Insights on how U.S. healthcare organizations are dealing with the internal and external pressures that are changing the industry landscape.
Just about every industry is facing disruption and U.S. healthcare is no exception. BNY Mellon recently invited Joe Kirchmeier, Manager of Investment Operations at New York–Presbyterian Hospital (NYP), and Greg Korte, Partner at Aon Hewitt Investment Consulting, to discuss the internal and external pressures that are changing the way healthcare organizations think about everything from capital investments to cash management. Below are some of the highlights of the conversation.
The operating model in the healthcare industry is transforming from a traditional fee-for-services model to a value-based-care approach—with the emphasis of care shifting away from simply reimbursing health care professionals on tests and services ordered to one where those professionals are incentivized to provide appropriate, coordinated care that keeps patients healthy.
This shift has resulted in a record number of mergers and acquisitions of hospital systems and physician practices to facilitate the coordination of such care in a cost-effective yet high-quality manner. In 2017 alone, there were more than 100 M&A transactions—with at least five deals valued at more than $5 billion in revenue.
When hospitals merge or get acquired, the transaction brings together different portfolios with various asset allocations and complexities. As part of a larger pool of assets, these portfolios will now often have access to more sophisticated investment managers and investment approaches through an investment committee that acts as a fiduciary yet also focuses more on alpha-generating strategies. This consolidation not only helps with the formalization of the investment approach, but also helps with improved operational efficiency achieved through consistent reporting, accounting and auditing across all entities.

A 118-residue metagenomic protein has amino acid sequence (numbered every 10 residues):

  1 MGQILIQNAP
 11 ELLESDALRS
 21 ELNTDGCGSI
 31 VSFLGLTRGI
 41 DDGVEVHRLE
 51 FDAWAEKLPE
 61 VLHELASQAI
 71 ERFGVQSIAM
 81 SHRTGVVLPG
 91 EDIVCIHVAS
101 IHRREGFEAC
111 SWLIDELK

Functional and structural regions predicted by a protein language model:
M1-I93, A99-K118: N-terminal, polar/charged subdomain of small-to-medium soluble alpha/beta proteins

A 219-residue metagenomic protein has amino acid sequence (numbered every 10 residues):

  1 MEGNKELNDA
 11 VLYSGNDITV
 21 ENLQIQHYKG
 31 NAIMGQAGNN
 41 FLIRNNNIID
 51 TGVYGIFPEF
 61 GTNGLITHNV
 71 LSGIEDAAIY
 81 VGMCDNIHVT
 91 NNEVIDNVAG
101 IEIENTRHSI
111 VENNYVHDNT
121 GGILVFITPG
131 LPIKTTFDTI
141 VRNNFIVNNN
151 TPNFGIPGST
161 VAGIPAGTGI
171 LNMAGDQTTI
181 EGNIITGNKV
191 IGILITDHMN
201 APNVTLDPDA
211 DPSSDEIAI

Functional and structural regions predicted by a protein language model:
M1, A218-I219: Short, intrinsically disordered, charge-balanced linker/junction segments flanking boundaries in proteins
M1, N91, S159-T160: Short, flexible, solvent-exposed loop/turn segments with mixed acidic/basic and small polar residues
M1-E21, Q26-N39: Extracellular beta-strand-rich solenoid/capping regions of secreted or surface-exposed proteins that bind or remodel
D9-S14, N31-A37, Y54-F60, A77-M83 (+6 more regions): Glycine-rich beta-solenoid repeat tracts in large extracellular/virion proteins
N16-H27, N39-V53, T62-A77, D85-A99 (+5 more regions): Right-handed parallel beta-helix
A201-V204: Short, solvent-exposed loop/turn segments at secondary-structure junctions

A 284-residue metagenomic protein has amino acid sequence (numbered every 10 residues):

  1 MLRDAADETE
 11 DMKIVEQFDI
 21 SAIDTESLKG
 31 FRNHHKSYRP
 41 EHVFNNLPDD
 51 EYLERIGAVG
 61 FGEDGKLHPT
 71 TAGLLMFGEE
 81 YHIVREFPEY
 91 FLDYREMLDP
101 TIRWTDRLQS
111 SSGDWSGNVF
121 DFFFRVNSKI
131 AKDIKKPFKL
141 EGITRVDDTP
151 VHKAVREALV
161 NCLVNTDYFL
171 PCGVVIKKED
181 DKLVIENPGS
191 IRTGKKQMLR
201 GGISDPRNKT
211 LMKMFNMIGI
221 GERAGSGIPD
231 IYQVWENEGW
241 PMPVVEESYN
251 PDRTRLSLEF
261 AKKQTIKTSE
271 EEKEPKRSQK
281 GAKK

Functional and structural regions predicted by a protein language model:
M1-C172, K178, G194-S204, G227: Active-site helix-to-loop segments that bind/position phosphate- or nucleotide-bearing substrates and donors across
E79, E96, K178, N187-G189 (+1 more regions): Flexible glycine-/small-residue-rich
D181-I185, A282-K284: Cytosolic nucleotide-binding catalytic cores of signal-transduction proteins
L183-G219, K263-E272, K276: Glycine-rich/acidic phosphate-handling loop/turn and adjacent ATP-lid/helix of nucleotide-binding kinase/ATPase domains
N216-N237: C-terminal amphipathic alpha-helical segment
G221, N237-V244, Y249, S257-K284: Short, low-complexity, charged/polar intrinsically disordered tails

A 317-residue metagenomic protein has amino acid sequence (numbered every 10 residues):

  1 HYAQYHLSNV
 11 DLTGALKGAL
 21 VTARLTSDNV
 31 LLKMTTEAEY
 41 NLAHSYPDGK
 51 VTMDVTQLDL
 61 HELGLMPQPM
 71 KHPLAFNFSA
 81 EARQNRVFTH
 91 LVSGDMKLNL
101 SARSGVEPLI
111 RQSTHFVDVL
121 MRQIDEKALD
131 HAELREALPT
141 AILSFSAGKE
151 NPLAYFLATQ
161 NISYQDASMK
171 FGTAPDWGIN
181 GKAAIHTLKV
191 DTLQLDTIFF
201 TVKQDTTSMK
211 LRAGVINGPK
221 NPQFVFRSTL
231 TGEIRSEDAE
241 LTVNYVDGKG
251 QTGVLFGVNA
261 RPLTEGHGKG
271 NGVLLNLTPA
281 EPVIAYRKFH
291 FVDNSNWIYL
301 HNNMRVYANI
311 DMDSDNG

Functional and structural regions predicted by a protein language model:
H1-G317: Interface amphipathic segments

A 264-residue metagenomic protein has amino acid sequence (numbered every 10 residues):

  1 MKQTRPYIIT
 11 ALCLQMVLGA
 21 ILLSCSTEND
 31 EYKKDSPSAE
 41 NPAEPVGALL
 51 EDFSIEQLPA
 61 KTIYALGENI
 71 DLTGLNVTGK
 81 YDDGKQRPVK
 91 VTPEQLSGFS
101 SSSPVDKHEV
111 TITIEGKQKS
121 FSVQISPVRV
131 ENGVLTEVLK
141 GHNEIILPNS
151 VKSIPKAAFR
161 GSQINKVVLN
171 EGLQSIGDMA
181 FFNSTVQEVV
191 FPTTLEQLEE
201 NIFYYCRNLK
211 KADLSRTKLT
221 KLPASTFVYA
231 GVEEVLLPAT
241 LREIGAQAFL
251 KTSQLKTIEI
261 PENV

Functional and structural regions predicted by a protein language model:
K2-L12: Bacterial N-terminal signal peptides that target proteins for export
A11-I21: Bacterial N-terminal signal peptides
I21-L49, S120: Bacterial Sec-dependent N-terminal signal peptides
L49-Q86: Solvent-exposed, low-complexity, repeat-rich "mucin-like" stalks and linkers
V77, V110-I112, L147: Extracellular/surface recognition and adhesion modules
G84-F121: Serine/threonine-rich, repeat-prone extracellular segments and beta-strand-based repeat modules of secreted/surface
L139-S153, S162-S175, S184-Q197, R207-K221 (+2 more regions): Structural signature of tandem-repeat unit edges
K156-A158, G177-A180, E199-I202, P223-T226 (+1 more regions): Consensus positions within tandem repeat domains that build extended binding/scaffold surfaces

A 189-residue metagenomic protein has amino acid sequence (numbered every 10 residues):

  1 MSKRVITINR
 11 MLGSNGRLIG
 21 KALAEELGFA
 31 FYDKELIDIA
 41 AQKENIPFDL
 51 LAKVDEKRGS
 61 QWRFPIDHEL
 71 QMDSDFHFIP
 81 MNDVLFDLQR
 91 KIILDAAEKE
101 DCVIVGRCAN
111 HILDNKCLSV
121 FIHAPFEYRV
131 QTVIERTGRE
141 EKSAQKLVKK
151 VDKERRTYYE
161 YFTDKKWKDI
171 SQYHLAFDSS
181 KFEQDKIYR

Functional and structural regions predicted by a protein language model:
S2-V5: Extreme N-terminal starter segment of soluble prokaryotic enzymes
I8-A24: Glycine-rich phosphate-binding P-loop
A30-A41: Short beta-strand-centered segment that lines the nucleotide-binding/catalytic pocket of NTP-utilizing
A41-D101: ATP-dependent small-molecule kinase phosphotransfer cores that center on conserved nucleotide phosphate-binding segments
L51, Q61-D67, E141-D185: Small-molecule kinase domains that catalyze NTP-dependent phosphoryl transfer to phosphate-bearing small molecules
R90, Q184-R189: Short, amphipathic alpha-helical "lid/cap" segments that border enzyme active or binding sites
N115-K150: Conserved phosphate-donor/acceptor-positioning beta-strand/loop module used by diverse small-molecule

When the hospital pension pools are brought together into a larger portfolio, the pensions often still need to be able to maintain recordkeeping at the individual fund level, so the ability to unitize, or configure smaller units of information from large coordinated units is important. A strong accounting platform combined with competitive fees becomes a requirement for service providers such as BNY Mellon to serve the healthcare industry as it continues to consolidate.
In addition to more sophisticated investment strategies, industry consolidation creates new opportunities to access securities lending strategies that help enhance returns. Generating incremental revenue or enhancing portfolio returns by lending securities can serve as a profitable option for healthcare organizations to use otherwise idle portfolio assets.
Much of the healthcare industry operates on a non-profit basis, so special attention is paid to cash flow. Many hospital systems have a strong private donor base and operating principles that ensure excess liquidity to increases endowment assets and funding for any potential shortfalls. When needed, these organizations can draw from that pool of assets to help fund operations and capital investment. Hospitals look at capital planning and cash forecasting from a long-term perspective, an outlook of anywhere from five, seven, or even ten years out. This forecast drives a lot of the organization’s capital planning, including operating cash flow, interest expense, new philanthropic commitments, investment income, and any capital expenditures. Capital planning must account for a comfortable “days cash on hand,” the number of days that an organization can continue to pay its operating expenses, given the amount of cash available, dependent on the forecast.
Consolidation in the healthcare industry allows for more efficiency, not only in patient care, but also on the investment side of such organizations. When these organizations come together and pool their assets, they can often manage their investments more efficiently, and optimize their cash flow as well.
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